Fredric Whitney Ellsworth (November 27, 1908 – September 7, 1980) was an American comic book editor, and sometime writer and artist for DC Comics during the period known to historians and fans as the Golden Age of Comic Books. He was also DC's "movie studio contact," becoming both a producer and story editor on the TV series The Adventures of Superman.
Ellsworth, probably in the 1970s.
|Born||Fredric Whitney Ellsworth|
November 27, 1908
Brooklyn, New York
|Died||September 7, 1980 (aged 71)|
North Hollywood, US
|Area(s)||Comic book editor, television producer|
|Pseudonym(s)||Frederic Wells, Fred Whitby, Whit Ellsworth, Richard Fielding (w/ Robert Maxwell)|
(The Adventures of Superman (TV series))
Whitney "Whit" Ellsworth was born in Brooklyn, New York. He took a cartooning course at the YMCA in Brooklyn and worked on the syndicated features Dumb Dora (for Newspaper Feature Service), Embarrassing Moments (providing plots, pencils and inks for both) and Just Kids (assisting with pencils and inks, for the King Features Syndicate) between 1927 and 1929. In the early 1930s, he began working on another syndicated feature, Tillie the Toiler for King, as well as writing gag cartoons, articles and features for the Newark Star-Eagle/Ledger newspaper (1931–1934), also finding time to work on a number of pulp magazine stories throughout the 1930s.
In late 1934, he became associated with Major Malcolm Wheeler-Nicholson's fledgling company National Allied Publications, later known as DC Comics. Initially an assistant editor, before becoming associate editor (1936–38), Ellsworth worked on such titles as Billy the Kid, Little Linda and More Fun Comics, as well as producing cover roughs for several years. Ellsworth left the company in c. 1937-38 for a brief hiatus in California before returning to DC a couple of years later. He subsequently served as editorial director until c. 1951–1953, in particular on such titles as the flagship titles Action Comics, Adventure Comics, Batman, Detective Comics and Superman between 1940 and 1951, and later on such diverse titles as The Adventures of Alan Ladd, All-Star Comics, Green Lantern, Mr. District Attorney, Real Fact Comics, Real Screen Comics, Scribbly, Superboy and Wonder Woman (among others) between 1948 and 1951. In 1945, he licensed The Fox and the Crow and other animated characters from their distributor, Columbia Pictures.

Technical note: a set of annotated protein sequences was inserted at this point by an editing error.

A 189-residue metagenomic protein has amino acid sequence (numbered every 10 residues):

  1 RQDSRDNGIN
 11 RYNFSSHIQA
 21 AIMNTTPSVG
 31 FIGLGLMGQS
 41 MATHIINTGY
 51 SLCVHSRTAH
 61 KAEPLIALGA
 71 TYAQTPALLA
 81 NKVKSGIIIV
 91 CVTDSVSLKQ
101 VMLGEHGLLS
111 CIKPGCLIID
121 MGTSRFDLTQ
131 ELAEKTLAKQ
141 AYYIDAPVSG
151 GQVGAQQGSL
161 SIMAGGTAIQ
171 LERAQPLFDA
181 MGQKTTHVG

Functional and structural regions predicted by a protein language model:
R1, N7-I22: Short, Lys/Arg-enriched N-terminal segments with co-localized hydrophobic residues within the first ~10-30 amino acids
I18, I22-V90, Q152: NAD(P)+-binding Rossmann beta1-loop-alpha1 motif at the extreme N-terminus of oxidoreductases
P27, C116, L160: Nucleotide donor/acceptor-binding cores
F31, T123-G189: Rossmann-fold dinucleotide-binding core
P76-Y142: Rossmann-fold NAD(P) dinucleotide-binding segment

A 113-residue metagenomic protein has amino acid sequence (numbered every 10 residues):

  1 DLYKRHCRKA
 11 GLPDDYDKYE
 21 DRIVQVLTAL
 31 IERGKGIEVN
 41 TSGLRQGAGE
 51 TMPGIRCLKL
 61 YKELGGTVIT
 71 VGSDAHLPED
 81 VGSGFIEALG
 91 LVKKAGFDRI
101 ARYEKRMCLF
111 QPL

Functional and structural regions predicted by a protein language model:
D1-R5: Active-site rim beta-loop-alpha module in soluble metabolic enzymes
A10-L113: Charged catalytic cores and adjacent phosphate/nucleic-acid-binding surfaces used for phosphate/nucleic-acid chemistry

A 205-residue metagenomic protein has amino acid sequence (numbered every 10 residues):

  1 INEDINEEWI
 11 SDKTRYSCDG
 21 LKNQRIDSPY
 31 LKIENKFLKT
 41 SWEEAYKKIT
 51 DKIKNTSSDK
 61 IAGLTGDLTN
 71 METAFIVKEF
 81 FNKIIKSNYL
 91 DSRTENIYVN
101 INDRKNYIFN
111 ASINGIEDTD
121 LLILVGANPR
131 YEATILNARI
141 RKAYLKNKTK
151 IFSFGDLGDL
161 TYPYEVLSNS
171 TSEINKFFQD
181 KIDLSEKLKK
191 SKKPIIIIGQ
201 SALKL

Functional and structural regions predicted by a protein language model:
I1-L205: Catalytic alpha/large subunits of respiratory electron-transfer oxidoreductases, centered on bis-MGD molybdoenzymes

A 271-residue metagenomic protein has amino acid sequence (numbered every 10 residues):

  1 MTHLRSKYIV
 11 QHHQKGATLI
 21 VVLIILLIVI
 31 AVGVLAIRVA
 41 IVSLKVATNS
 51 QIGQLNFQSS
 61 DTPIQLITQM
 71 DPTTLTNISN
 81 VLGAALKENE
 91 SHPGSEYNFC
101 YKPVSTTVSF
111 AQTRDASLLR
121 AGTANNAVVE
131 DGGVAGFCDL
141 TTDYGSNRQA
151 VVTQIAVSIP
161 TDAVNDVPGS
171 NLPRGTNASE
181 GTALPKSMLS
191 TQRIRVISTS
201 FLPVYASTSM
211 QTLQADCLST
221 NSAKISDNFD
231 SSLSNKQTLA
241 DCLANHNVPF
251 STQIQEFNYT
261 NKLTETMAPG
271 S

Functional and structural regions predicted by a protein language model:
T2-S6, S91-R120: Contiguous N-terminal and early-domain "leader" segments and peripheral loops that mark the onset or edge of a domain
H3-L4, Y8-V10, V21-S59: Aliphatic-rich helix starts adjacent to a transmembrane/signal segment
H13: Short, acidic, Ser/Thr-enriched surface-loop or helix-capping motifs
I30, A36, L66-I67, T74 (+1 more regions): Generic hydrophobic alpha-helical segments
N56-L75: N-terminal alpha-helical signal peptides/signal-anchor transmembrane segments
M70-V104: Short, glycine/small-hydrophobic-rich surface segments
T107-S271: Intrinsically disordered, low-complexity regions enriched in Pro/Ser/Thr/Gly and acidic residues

Ellsworth also wrote short stories for the pulp titles Black Bat, G-Man (including the Dan Fowler novel "Spotlight on Murder" in September 1942) and The Phantom Detective (for which title he certainly ghosted two pulps – #76 Murder at the World's Fair and #77 The Forty Thieves in June and July 1939), among others.
Acting as DC's major creative guide and editor during the company's early years, Ellsworth oversaw editorially both scripts and art for several diverse comics (including the above as well as World's Best Comics and World's Finest Comics et al.), developed a number of projects (including creating Congo Bill in 1941) and wrote several more, including Hollywood Screen Shots (1936) (which, like some others, he also pencilled and inked), Slam Bradley, Genius Jones, Laughing at Life, Speed Saunders and Starman, among many other characters and comics.
Ellsworth was also the first writer on the Batman & Robin newspaper strip, which appeared first on Sundays and later on weekdays. Featuring artwork primarily from Sheldon Moldoff and Joe Giella, Ellsworth wrote the strip between 1966 and 1970, whereupon E. Nelson Bridwell took over for a couple of years.
In addition to his extensive comics work, Ellsworth "was DC's movie studio contact" on a number of projects, keeping his "editorial director" title, but working mainly on "DC properties in Hollywood" between c. 1951–1959.